Lard and tallow are the fat from pigs and cows respectively. Alpha-gal is found abundantly in mammal fat cells, so these products should be avoided as strictly as meat. They are frequently found in pie crusts, refried beans, tortillas and baked beans. Candles and dryer sheets may also have large amounts of the mammal fats, enough to cause airborne problems. Waxed paper cups and plates should also be used with caution.
Natural beef or pork casing can be a real bother. People usually react to the beef casing first, but both are problematic. Make sure to check any sausage product’s ingredient list closely. Casein based casings are an option for those who do not react to dairy but are an issue for those that do, so be cautious with them as well. It is not normally enough to simply pull the casing off of the sausage since the cross contamination will be quite heavy. Remember, natural casings are made from intestines and as an organ (see above), they can have an especially high concentration of alpha-gal, even if they are reduced to just a membrane.
Natural flavoring is one of those ambiguous terms that can mean almost anything. While true muscle meat cannot be called “natural flavoring”, other mammal body parts and dairy can be. Meat that has been altered by chemical processes rather than heat or mechanical means can also be listed as “natural flavoring”. Savory foods with natural flavoring are known to sometimes cause notable reactions, even in those with a high tolerance, but reactions to sweets containing natural flavoring are less common. Be especially cautious of soups and poultry that have been brined with “natural flavoring” and buttery flavored sweets.
Cross-contamination (also known as cross contact) occurs when a mammal flesh component touches a cooking tool or eating implement that then touches the food to be consumed. Common sources of meat cross-contamination are as follows:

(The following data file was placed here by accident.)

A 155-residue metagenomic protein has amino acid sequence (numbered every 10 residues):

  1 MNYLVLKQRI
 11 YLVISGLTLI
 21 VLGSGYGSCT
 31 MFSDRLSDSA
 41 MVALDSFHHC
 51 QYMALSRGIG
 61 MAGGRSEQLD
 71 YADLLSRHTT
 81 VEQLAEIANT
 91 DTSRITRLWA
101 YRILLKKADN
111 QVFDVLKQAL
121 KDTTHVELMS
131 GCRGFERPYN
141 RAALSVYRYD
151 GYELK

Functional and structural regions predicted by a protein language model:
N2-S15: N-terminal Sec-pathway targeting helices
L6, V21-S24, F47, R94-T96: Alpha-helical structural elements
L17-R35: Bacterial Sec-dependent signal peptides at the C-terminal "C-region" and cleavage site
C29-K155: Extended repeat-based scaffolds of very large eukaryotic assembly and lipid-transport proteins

Deep fryers have oil that is used for a long time between cleaning. A lot of places mix some beef or pork products into the oil, but they don’t need to have done this to cause a problem for someone who reacts to cross-contamination from AGS. While proteins have a hard time surviving the oil bath, the tough alpha-gal carbohydrate does not. If any mammal product has been fried since the last cleaning, a cross contamination reaction could result if a normally safe food is cooked in the same fryer.
Griddles, grills, and pans should be well cleaned between uses if switching between mammal products and food for someone with AGS. Fast food places are generally not able to prevent cross-contamination, but a few of them do have dedicated chicken and/or fish areas, so you can always ask. Most restaurants will attempt to accommodate and minimise cross-contamination if asked, but some may simply say it isn’t a good idea to risk it given their facility. They know their kitchens best, so it’s good to follow their advice in such cases, even if it means ordering a V8 for breakfast instead of the eggs that share a griddle with bacon.
Lunch meat slicers at the deli do not need to be cleaned between meats because lunch meats are pre-cooked. This makes reactions from lunch meats, even those without mammal ingredients, a common problem. Lunch meats sliced at the factory are done so on slicers that are normally cleaned between products or dedicated to a single meat and are much safer choices. You may also be able to ask a local deli to save you some specially-sliced meat that they do first thing after the next cleaning.
Meat counters can be a potential issue. If the person handling the meat doesn’t change their gloves or puts the meat in the display next to each other, there can be cross-contamination. Legally they must clean when switching between parting different meats, but in practice, small meat markets often aren’t as careful as they should be and some have older countertops that can’t be fully cleaned. Talk to your meat counter about their practices and consider buying products that are processed and parted at a dedicated facility to reduce the chances of cross-contamination if you have had problems in the past.
Dairy and Algae Extracts?
Some people with AGS are sensitive enough to react to all dairy, others don’t react to any dairy. It is easy to confuse the symptoms of lactose intolerance with AGS, but they tend to run counter to each other, which is to say products with the most lactose usually have the least amount of alpha-gal and vice versa.